“It took us six years to get back but we held up the bargain,” she says, laughing.
The contract is just one example of the Ritters’ love for CU, Boulder, where they continue to live, and the College of Music. They recently made a trailblazing gift to the classical-guitar program that, combined with a commitment from the Office of the Chancellor, will endow and rename it as The Ritter Family Classical Guitar Program.
“The gift will allow the program to invite guest artists to the College of Music, support the International Guitar Festival and fund student travel to competitions and other festivals,” says Assistant Professor Nicolò Spera, who launched the program just three years ago. “The generosity of Mikhy and Mike will nurture our guitar students’ dreams, it will strengthen their desire to explore and to discover, and it will encourage their search for a unique voice in the musical world.”
The Ritter Family Classical Guitar Program joins the Thompson Jazz Studies Program as the only two named programs at CU-Boulder, both in the College of Music. Each is notable for enabling the college to establish programs in areas of study outside the mainstream of classical-music instruction and its focus on large ensembles.
“The Ritters’ establishment of an endowed program in classical guitar is visionary and inspirational, and is already allowing the College of Music to build a world-class program in guitar. We are so grateful to generous individuals like the Ritters for supporting our programs and for understanding how investments like these make a significant difference for current and future students," says Robert Shay, dean of the College of Music.
The Ritters say their dream is for CU-Boulder to have the premier classical-guitar program in the world.
“I really think it is a possibility given the scope of Nicolò’s vision, the support for innovation at the College of Music, and the excellence of the program, faculty and the students,” Mikhy says.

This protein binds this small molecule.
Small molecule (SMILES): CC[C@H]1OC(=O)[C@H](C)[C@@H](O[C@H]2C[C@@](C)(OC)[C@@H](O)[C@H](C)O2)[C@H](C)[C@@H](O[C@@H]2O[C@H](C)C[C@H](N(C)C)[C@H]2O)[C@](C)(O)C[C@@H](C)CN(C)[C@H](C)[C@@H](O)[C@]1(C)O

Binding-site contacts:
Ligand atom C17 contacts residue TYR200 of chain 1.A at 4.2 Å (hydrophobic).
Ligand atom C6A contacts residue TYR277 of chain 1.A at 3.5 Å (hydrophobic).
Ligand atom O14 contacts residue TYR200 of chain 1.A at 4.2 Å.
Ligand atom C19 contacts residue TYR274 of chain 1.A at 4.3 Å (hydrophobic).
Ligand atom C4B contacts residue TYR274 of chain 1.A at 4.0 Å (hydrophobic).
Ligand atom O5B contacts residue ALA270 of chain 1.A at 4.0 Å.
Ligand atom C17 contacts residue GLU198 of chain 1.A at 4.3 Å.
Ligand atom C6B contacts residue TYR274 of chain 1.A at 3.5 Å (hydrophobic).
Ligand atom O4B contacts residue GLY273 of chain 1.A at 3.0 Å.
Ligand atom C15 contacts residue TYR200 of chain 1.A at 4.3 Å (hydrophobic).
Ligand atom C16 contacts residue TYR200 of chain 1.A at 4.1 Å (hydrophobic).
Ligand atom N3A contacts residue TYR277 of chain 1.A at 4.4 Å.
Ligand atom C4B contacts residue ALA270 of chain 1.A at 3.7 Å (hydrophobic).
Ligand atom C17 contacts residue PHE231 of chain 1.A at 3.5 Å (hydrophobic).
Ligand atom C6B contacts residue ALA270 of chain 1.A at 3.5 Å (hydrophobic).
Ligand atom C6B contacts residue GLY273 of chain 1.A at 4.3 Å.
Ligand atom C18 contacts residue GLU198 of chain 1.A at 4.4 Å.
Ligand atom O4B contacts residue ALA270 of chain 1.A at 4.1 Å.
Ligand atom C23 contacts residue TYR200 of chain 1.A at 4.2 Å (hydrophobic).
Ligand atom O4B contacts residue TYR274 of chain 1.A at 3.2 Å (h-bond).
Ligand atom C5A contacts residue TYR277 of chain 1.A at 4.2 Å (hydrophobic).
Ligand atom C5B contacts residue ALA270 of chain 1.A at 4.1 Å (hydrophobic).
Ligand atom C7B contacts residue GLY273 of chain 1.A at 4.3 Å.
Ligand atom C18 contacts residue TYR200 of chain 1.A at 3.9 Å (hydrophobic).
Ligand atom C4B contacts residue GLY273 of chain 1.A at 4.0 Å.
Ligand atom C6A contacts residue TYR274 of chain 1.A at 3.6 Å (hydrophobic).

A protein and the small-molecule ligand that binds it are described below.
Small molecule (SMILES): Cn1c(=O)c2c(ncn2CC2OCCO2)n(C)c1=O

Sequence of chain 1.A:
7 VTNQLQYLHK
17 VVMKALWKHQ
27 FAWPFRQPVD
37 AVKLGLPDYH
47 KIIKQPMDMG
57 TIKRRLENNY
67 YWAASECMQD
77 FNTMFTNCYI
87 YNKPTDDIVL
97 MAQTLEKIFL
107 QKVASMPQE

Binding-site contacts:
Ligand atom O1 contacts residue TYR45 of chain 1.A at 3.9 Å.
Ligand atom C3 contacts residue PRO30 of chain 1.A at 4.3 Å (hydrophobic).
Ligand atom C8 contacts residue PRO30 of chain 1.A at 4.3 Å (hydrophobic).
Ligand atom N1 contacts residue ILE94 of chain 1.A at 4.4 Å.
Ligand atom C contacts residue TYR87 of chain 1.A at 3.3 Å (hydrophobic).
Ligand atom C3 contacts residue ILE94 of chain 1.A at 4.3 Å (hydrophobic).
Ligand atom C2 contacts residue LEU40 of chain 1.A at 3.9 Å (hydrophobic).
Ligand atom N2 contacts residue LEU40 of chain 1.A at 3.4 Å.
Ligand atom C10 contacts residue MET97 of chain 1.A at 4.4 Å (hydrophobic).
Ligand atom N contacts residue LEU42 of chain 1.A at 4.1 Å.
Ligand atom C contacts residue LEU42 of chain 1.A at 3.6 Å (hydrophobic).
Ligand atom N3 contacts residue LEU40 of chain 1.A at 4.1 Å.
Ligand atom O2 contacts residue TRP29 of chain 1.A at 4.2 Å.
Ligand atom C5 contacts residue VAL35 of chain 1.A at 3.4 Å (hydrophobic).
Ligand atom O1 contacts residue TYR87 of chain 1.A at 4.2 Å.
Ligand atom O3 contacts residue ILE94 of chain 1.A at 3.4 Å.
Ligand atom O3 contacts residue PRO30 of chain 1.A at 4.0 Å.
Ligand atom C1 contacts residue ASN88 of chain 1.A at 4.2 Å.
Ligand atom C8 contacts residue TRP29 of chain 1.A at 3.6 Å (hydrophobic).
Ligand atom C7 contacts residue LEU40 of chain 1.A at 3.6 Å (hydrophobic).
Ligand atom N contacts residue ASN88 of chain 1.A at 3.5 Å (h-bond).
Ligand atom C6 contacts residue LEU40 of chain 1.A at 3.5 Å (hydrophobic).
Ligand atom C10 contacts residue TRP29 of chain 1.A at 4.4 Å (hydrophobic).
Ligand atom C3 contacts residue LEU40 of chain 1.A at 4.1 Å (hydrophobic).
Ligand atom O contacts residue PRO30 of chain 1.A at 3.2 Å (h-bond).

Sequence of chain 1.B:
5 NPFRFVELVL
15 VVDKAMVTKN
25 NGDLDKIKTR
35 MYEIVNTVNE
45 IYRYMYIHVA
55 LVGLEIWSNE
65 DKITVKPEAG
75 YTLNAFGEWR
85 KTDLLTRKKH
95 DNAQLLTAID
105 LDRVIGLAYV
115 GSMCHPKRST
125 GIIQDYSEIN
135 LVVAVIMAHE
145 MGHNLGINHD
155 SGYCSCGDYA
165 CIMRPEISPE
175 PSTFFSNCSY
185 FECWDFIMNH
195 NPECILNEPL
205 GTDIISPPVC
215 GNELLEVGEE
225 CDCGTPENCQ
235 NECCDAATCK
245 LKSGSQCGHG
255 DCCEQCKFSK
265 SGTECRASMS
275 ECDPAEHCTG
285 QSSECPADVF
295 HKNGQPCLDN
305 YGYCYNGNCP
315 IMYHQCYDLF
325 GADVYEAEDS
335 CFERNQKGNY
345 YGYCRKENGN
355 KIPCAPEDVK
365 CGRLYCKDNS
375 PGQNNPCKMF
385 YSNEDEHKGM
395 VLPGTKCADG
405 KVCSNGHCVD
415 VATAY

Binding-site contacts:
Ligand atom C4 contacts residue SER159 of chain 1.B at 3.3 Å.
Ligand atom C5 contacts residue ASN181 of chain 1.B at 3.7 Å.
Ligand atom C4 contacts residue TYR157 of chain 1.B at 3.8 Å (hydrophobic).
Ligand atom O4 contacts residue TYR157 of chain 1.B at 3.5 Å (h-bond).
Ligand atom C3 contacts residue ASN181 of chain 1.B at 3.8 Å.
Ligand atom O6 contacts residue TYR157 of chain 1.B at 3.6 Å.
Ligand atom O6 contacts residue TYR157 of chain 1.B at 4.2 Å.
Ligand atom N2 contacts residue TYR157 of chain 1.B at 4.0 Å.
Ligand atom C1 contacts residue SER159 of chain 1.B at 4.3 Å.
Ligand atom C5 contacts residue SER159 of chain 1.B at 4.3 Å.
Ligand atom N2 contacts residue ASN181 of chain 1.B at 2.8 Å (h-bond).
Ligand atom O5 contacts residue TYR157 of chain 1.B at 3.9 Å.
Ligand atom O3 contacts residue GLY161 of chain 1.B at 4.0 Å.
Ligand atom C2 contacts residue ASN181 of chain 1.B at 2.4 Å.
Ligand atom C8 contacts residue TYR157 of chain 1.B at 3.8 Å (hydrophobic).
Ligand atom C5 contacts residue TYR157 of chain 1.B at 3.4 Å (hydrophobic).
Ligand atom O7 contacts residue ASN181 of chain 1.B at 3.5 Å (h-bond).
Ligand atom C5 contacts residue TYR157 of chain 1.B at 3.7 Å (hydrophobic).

Spera is lauded not only for his talent as a solo and ensemble performer with orchestras, but also for engaging the broader public with concerts and master classes. In 2013 he founded the University of Colorado International Guitar Festival and Competition, which in its first year brought 41 guitarists from 15 countries who taught master classes and attracted hundreds of high school students from throughout the Mountain West.
Spera says the guitar speaks to people in a way few instruments do. As a result, the Ritters say the program is attracting fans and supporters who had never been exposed to classical music nor were involved with the College of Music before.
“When you study the history of this instrument … in the Renaissance era, you find that people either fell in love with guitar or it was misunderstood and criticized for being only a popular folk instrument,” Spera says. “One of the guitar’s strengths—part of its magic—is exactly its ability to adjust from the pub to the concert hall, and to transport the widest audience into the enchanting beauty of its delicate sounds. This is why the guitar can truly speak to so many people’s hearts, and open their lives to a rediscovery of classical music. The guitar can change this world!
Mike came to CU when he was recruited as a sprinter. He tells a story of coming as a prospective student and being put up in the Rodeway Inn in a west-facing room, dining at the Aristocrat (a diner and renowned piece of Boulder history), playing racquetball at the Rec Center and ending the day at the top of Flagstaff mountain. “I was hooked… I had never seen such natural beauty,” Mike says.
Part of the Ritters’ dedication to CU comes from their love of their community and the acknowledgement of how the university enhances Boulder in so many ways.
“Having the university in your backyard, whether you are student, lifelong learner, or music-lover, is what makes living in Boulder fabulous,” Mikhy says.
A native of Milan, Spera says that he misses the streets of his birthplace and its hidden treasures of beauty, but has found his musical home in Boulder, where the community has been overwhelmingly supportive.
“You see the huge infinite sky overhead in Boulder,” he says. “There is a great sense of possibility here.”